Join the Meeting Place for Moms!
Talk to other moms, share advice, and have fun!

(minimum 6 characters)

Mom Confessions Mom Confessions

How the heck can you homeschool your kids when you can't write a coherent sentence yourself?

Posted by Anonymous   + Show Post

Aaargh! It annoys me to no end. Yes, as parents you should have a say in your child's education, but that does not mean that you should homeschool if you are barely educated yourself. I just wish there was some sort of accountability when it comes to homeschooling.

"We home school 'em. I teach the big ones, and the big ones teach the little ones, but nobody taught me, so the whole thing is an exercise in futility. " Cletus

Posted by Anonymous on Apr. 29, 2012 at 4:15 AM
Replies (1301-1310):
bmw29
by spitfire_bobbie on Apr. 30, 2012 at 10:38 PM
1 mom liked this
Standing ovation over here!

Quoting Anonymous:



I have volunteered in my children's school for 3 years. This year I am the PTO president. I am in the school several days a week and have great relationships with their teachers and the staff. I think the state and the school district are both responsible for not doing the best they can for my kids. My son is in second grade yet his reading and math skills are on a 5th-6th grade level. This is according to THEIR tests. But instead of nurturing that intelligence, he's given busy work, told to go read on his own (books that I get him from the public library, not that the school are providing to challenge his skills), and told he can't do more than his so called peers.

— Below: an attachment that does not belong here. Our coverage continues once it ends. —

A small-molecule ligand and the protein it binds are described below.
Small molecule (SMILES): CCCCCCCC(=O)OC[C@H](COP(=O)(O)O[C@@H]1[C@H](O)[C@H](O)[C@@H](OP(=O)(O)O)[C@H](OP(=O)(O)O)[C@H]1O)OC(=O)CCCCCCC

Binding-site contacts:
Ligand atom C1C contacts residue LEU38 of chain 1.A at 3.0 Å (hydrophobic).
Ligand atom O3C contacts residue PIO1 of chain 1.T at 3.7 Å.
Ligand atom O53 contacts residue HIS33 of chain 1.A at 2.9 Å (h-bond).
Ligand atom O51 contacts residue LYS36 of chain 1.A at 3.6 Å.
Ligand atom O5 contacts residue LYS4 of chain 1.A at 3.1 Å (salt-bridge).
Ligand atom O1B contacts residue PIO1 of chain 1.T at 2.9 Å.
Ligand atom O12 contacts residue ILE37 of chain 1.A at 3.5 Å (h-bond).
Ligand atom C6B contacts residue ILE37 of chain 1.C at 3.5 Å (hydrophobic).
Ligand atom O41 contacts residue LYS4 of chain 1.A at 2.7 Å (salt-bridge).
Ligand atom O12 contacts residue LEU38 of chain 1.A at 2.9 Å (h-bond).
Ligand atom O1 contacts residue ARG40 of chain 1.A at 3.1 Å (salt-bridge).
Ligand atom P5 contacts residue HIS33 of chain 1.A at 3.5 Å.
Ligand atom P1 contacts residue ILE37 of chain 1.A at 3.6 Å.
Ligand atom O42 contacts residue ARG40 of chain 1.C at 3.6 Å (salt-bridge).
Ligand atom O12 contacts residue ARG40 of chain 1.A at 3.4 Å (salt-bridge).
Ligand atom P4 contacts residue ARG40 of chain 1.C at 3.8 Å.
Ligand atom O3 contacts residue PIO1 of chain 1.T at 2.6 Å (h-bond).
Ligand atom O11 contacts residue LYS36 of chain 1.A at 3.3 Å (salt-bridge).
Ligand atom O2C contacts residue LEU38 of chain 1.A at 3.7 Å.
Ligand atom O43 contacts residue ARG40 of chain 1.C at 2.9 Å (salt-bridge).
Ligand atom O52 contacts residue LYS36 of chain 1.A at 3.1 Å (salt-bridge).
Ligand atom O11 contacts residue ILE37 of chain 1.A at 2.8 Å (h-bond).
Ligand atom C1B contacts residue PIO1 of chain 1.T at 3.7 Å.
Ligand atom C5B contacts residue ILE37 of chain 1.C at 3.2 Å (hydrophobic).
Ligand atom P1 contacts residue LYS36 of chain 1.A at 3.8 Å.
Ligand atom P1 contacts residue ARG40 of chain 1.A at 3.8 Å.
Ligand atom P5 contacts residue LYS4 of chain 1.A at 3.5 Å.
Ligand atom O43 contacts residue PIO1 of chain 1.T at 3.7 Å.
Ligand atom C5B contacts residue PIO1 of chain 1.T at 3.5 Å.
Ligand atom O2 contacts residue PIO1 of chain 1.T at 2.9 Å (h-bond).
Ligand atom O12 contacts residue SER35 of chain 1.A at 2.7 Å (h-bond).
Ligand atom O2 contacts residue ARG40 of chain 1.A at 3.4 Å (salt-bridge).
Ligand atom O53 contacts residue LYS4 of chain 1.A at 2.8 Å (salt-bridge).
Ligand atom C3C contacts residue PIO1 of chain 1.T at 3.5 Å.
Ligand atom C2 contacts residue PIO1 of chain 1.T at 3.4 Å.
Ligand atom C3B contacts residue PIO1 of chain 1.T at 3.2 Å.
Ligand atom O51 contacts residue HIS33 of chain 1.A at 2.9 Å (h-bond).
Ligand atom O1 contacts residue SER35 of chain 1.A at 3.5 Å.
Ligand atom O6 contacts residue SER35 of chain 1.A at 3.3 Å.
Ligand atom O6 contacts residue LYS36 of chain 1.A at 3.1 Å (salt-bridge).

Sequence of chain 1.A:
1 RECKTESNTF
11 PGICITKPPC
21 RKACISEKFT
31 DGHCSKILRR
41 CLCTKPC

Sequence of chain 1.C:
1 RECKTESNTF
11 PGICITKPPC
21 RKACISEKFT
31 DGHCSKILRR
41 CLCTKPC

He was tested for gifted and talented last year and that test showed him to be of average intelligence. The school district insisted he was a high achiever not one of high intelligence. I didn't pursue it since they didn't do a single thing for the gifted and talented program anyhow, they just identified the students. Fast forward a few months when he started second grade. His teacher is adamant that I need to request he gets retested. She as the teacher can't request it....oh no, I as a parent have to. So I did. Wow, he must have become an overnight genius because his IQ jumped to 130 and 98th percentile. Another test I don't put a lot of faith in, because I didn't need it to tell me what I already knew.

I have put so many hours into their school, and love that I've helped other students who are struggling. But test after test after test is what our public school is becoming. Dibels for math and reading, Istep, I-read, AR tests, on and on and on. They teach for the tests not for actual learning.

Next school year, I'm going to dedicate all the hours I volunteer to help other people's children, and homeschool my own. They can excel where their minds take them, and I'm intelligent enough to make sure they achieve in the other important areas that they need to be successful.

Moving is not an option, and there aren't quality private schools nearby that don't do the exact same things the public schools do. The school's hands may be tied on the curriculum and pacing of subjects, but mine are not.

And FYI, Michiana is a generic area term for northern Indiana and southern Michigan. Michigan standards may be that low, but our Indiana school has higher expectations for students finishing kindergarten.